Web Date: February 1, 2011
Inherently Safer Design
The National Research Council will soon begin to explore the application of inherently safer chemical manufacturing processes, a study requested and funded by Congress last year. The first public meeting takes place Feb. 9 and 10 in Washington, D.C., with a report expected in September.
The concept of inherently safer chemical manufacturing was first developed and popularized by Trevor Kletz, a U.K. chemical engineer and author. Kletz described a goal of minimizing use and storage of toxic, flammable, or explosive chemicals in manufacturing through a host of means, such as substitution and process modifications. The end result is to eliminate or at least minimize an accident's impact if one occurred.
Its use has been controversial with some companies, which say it's too complicated, it's not cost effective, or it leads to other manufacturing problems. On the other hand, community groups and many chemical engineering professional organizations have pushed for its use.
NRC's study will closely examine an actual plant—the Bayer CropScience pesticide manufacturing facility in Institute, W.Va.—explains Dorothy Zolandz, director of the National Academies Board on Chemical Sciences & Technology, which is directing the study.
Members of the House of Representatives set aside $600,000 for the study after a fire and explosion at the Bayer facility in August 2008. The accident killed two workers and came close to blasting debris into an above-ground tank storing some 13,000 lbs of methyl isocyanate (MIC), the chemical responsible for the 1984 Bhopal, India, plant explosion that killed and injured thousands.
Since the Bhopal disaster, residents living near the West Virginia plant have urged Bayer and earlier owners to phase out MIC, which is an intermediate in the production of several pesticides. The Institute plant is the only U.S. facility and, worldwide, the only Bayer plant that uses MIC in production. Two weeks ago and a few days before the Chemical Safety & Hazard Investigation Board (CSB) released a report of its investigation of the 2008 accident, Bayer announced it would phase out MIC use over the next 18 months (C&EN, Jan. 24, page 7).
But NRC will go forward with its study and has selected 10 panel members, who have backgrounds in chemical engineering and production, chemical reactions, dispute resolution, occupational and environmental health, economics, and risk assessment. The panel's makeup is broad, Zolandz says. "Our study will examine more than pipes and engineering," she explains. "It also will look at the bigger picture—feasibility, cost-benefit implications, and community concerns."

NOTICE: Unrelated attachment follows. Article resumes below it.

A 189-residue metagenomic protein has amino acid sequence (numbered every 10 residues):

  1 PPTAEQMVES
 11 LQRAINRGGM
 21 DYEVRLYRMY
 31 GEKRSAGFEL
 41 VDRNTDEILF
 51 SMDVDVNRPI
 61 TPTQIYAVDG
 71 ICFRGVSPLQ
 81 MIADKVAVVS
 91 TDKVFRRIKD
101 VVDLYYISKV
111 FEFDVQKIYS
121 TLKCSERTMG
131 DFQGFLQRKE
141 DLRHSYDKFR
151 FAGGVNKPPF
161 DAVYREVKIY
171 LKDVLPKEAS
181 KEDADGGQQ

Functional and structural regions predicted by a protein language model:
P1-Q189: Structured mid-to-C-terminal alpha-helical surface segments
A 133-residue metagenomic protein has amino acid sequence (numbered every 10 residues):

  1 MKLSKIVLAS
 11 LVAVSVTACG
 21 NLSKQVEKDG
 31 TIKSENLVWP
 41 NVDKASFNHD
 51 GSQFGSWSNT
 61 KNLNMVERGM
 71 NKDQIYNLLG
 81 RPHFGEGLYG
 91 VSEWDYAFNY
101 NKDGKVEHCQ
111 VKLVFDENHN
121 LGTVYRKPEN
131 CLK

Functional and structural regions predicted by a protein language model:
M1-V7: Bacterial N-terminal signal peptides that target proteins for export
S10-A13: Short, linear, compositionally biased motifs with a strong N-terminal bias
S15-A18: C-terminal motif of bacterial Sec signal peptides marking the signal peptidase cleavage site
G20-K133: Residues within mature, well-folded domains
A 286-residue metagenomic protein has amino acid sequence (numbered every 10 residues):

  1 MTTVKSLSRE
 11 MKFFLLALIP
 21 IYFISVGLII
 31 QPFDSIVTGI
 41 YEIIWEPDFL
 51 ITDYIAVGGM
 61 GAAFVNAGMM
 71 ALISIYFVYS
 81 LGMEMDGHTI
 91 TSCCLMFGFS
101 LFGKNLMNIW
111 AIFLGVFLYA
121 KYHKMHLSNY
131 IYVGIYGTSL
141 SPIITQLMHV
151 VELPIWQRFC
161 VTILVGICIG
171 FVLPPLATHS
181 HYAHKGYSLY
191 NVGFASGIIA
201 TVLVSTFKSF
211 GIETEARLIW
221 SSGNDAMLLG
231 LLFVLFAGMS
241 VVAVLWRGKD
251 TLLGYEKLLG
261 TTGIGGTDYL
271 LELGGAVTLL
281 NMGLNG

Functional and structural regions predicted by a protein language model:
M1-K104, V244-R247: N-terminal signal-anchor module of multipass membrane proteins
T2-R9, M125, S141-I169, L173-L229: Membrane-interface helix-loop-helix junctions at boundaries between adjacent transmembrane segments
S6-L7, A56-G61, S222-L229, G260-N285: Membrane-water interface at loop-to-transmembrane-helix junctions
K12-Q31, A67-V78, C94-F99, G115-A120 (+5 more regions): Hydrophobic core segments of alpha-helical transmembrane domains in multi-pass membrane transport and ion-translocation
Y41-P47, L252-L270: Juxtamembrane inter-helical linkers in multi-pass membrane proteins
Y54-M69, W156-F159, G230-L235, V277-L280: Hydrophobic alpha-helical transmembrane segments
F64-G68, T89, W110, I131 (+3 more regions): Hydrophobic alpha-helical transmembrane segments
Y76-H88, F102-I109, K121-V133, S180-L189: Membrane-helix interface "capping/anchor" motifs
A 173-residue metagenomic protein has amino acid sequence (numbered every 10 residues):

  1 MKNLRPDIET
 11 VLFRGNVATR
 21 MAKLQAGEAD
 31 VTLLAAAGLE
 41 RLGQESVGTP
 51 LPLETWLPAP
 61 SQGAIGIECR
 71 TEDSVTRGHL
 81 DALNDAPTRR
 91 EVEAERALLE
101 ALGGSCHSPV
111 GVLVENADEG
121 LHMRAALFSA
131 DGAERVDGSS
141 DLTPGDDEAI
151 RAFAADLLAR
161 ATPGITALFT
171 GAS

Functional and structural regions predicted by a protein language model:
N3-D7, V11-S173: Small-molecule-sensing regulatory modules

The context of the study has changed slightly, Zolandz adds. "Now rather than being a report that might impact the future of Bayer, it is a report and a case study that will illuminate the use of inherently safer process assessments."
Because Bayer has already agreed to phase out MIC use, Zolandz says, some of the pressures that would have surrounded the fate of a particular plant have been removed. "In an odd way, it makes the study better," she says. "Here we have an actual on-the-ground plant that can we use to enlighten us about how these assessments are carried out, what their capabilities and limitations are, and so forth. We have a real case study.
"You can't just talk about inherent safer process assessments and have it make any sense when it is just pie in the sky," she adds.
This is not a subject that "goes away for CSB" just because the questions of Bayer's MIC use has been resolved, notes Daniel Horowitz, the board's managing director.
"Our interest has always been how inherent safer designs can benefit industry as they strive to make processes safer," Horowitz says. "Using Bayer as an example will help inform other decisions the board makes."
Although the majority of CSB's work, he says, focuses on safety management systems, on occasion the board recommends that a company pursue a safer technology or phase out use of a specific chemical, for instance, chlorine use in industrial water treatment.
"We are hoping for advice from the academy on how we as an agency should look at these inherently safer technological issues in our accident investigations," Horowitz adds.
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